Furniture – dash, doors, seats – is BMW’s typical angular shapes, made out of good solid materials. Some of the colours and textures are jazzier than the BMW norm because they expect younger people to buy it. We’re not sure how many young people can afford a new BMW, but hey.

Anyway, it feels expensive and carefully done. All the buttons and knobs have a precise clicky action too.

It’s bound to be compared with the wide-screen operating system of the current Mercedes A-Class. And it’s less of a wow than that, with a conventional centre screen standing alone, not sweeping physically into the driver display. But truth is the BMW approach feels easier to use, especially as it maintains the well-proven iDrive wheel.

The up-spec versions have a synthetic screen display for the driver’s instruments, but base versions have BMW’s traditional round dials. I prefer that cheaper setup, as they’re both prettier and less cluttered. But you might disagree.

Still, if the up-spec instrument display isn’t a model of legibility, at least you can optionally supplement it with a head-up display of terrific clarity, posting useful info just when you need it.

Front seats and driving position are pretty good, though the bonnet drops away out of view. Rear seats are class-competitive for leg and foot room, but headroom is a bit marginal.

The boot is big, helped by the absence of a spare wheel. It can also be made bigger by setting the rear seat backrests very upright, but I wouldn’t want to be the person in that seat.


Standard kit is an 8.8-inch centre touch display, so you can scroll maps and pinch to zoom. But if you’re on a bumpy road it’s easier and more accurate to use the iDrive rotary controller in the centre console. The maps are clear and responsive.

BMW’s live traffic system is one of the best around. It’s full-time connected to the company’s own cloud, so you can send destinations from your own address book or diary. In fact, once you’re registered it happens automatically, scanning your diary for regular appointments, checking traffic and texting you when you ought to be departing.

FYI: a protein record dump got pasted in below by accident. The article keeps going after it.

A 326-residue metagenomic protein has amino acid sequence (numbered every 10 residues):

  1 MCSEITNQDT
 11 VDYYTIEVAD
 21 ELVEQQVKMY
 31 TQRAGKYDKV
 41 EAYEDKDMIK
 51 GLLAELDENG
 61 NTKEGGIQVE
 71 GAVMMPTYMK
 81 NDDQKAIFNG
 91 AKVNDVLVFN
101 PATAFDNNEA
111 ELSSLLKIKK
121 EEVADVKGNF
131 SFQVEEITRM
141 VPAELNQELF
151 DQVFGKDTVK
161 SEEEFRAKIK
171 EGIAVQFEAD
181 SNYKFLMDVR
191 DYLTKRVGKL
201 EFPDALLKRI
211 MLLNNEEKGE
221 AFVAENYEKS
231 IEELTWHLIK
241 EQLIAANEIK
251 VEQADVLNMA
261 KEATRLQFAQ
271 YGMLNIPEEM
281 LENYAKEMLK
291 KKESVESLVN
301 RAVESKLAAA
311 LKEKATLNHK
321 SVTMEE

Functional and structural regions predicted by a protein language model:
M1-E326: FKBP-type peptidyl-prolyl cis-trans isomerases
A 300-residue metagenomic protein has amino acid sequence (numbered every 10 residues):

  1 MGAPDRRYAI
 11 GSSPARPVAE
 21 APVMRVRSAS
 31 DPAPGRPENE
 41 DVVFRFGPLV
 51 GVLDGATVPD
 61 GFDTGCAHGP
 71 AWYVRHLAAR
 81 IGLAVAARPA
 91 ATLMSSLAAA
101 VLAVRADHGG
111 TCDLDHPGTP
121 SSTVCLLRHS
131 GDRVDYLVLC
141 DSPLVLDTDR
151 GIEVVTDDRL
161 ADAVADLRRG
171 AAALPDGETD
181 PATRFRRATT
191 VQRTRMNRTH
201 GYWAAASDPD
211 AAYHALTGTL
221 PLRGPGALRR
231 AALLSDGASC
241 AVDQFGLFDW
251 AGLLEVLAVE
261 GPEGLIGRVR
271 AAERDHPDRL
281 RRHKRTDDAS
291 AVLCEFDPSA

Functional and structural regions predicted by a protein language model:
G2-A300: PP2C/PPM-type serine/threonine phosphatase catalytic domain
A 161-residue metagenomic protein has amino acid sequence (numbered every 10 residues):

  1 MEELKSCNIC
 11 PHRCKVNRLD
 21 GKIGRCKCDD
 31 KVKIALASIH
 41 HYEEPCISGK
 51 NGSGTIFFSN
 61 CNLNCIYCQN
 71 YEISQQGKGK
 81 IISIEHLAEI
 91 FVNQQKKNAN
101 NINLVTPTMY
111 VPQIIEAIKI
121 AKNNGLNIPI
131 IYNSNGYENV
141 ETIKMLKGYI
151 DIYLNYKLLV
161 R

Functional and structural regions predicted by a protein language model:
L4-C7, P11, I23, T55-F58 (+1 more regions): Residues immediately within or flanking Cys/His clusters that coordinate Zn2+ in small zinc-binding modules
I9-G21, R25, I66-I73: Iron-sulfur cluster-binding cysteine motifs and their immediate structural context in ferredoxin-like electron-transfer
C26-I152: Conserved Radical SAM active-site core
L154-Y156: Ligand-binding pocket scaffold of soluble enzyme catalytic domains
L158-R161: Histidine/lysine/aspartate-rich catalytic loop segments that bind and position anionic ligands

The standard stereo is decent quality and kicks out 105 watts. There are two further good upgrades on the options list. A line of super-useful configurable shortcut buttons on the dash makes it easy to use. You can set them for radio stations, phone numbers or even quite obscure control menu functions.

As with all new BMWs, the voice assistant is optional, which uses online servers to understand your commands. You summon it by pressing a button or saying a codeword of your choice. I found it kept waking up just in normal conversation and asking me to repeat myself. Seriously annoying, so I turned the verbal summoning feature off.

I also find I keep activating the gesture control in normal conversation gesticulation, so again I turn it off. Why would you want to do a weird spiralling motion with your hand to turn up the radio, when a perfectly good volume knob is right there in front of you?


We drove two versions, the 118d diesel and M135i petrol. They’re both four-cylinder engines, though the 118i and 116d are three-cylinders.

The 118d is a more than decent engine, notably smooth and quiet for a transverse diesel. It’s also happier to rev than you’d expect: it’ll actually spin to 5000. But there’s no point because it’s generous in mid-range torque, and the auto box is well-calibrated in its shift points and glides between the ratios without any thump.

This one accelerates from 0-100km/h in 8.4sec mated to an automatic. That’s a scant 0.1sec quicker than the manual and much less of an effort.

For the other mainstream petrol engine, the 2.0-litre four, see our X2 review, as this one is not much changed.